Vitamin B6 Pyridoxine which is also known as pyridoxal phosphate is used in the production of red blood cells and in the biochemical reactions involved in the metabolism of amino acids. It is also responsible in the synthesis of of antibodies in the immune system and helps maintain normal brain function. Vitamin B6 deficiency is rare except for alcoholics. It causes skin disorders, abnormal nervous system known as neuropathy, confusion, poor coordination, and insomnia. Inflammation of the lips, tongue and the rest of the mouth are oral symptoms of Vitamin B6 deficiency. Vitamin B6 can be found in organ meats, brown rice, fish, whole grains, fortified breads and cereals, and legumes.
Vitamin B9 Folacin is a Vitamin B-complex which interacts with Vitamin B12 for the synthesis of DNA which is important for all cells in the body. Folacin, a combination of Vitamin B12 and Vitamin C, is essential in the breakdown of proteins and production of red blood cells, tissue growth, and cell function. It also stimulates appetite and formation of digestive acids. Folacin deficiency causes anemia, stunted growth, and irritation of the mouth. Alcoholics, the malnourished, the poor, the elderly, and those who have certain illnesses are usually the ones found to be Vitamin B9 deficients.Vitamin B9 is found in legumes, citrus fruits, whole grain cereals, and green vegetables.
Vitamin B12 Cyanocobalamin like all other Vitamin B-complex is essential in the processing of carbohydrates, proteins, and fats. Vitamin B12 is also needed for maintenance of our nerve sheaths, activates amino acids during protein formation, and helps in the perpetuation of cells and fomation of new ones. One interesting thing about Vitamin B12 is that it cannot be absorbed by the body unless combined with mucoprotein made in the stomach. Once Vitamin B12 attaches to the mucoprotein, it travels in the small intestine to be absorbed by the body. Vitamin B12 deficiency is recurrently seen in strict vegetarians who do not take vitamin supplements. A deficiency can also cause pernicious anemia which in turn causes weakness, numbness of the extremities, and fever.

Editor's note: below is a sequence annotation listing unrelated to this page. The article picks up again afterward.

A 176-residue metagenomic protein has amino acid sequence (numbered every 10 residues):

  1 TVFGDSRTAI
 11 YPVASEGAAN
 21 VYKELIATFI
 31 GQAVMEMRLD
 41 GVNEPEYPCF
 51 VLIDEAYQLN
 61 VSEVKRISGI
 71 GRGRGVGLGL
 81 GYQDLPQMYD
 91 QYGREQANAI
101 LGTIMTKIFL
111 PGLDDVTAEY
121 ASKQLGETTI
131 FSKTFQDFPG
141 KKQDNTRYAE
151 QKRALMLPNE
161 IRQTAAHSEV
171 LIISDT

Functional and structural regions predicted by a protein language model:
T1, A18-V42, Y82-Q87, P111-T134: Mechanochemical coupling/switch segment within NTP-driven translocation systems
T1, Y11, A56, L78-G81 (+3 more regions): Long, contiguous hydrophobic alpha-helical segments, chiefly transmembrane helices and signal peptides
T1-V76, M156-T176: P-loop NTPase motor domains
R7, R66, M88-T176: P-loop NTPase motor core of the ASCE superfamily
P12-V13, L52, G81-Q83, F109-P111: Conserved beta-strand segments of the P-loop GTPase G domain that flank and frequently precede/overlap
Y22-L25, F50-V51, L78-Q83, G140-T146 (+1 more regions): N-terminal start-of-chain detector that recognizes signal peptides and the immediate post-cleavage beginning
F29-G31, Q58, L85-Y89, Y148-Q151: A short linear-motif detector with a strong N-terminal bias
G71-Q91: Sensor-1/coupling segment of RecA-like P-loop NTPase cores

Pantothenic acid and biotin are the last two Vitamin B-complexes. Pantothenic acid is used in the breakdown of carbohydrates, lipids, and amino acids while biotin functions as a coenzyme in carboxylation reactions. There is no known disorder associated with pantothenic acid deficiency while deficiency in biotin can cause scaly dermatitis which is a skin disorder. Pantothenic acid is mainly found in meat, legumes, and whole-grain cereals while abundance of biotin is found in beef liver, mushrooms, and egg yolk.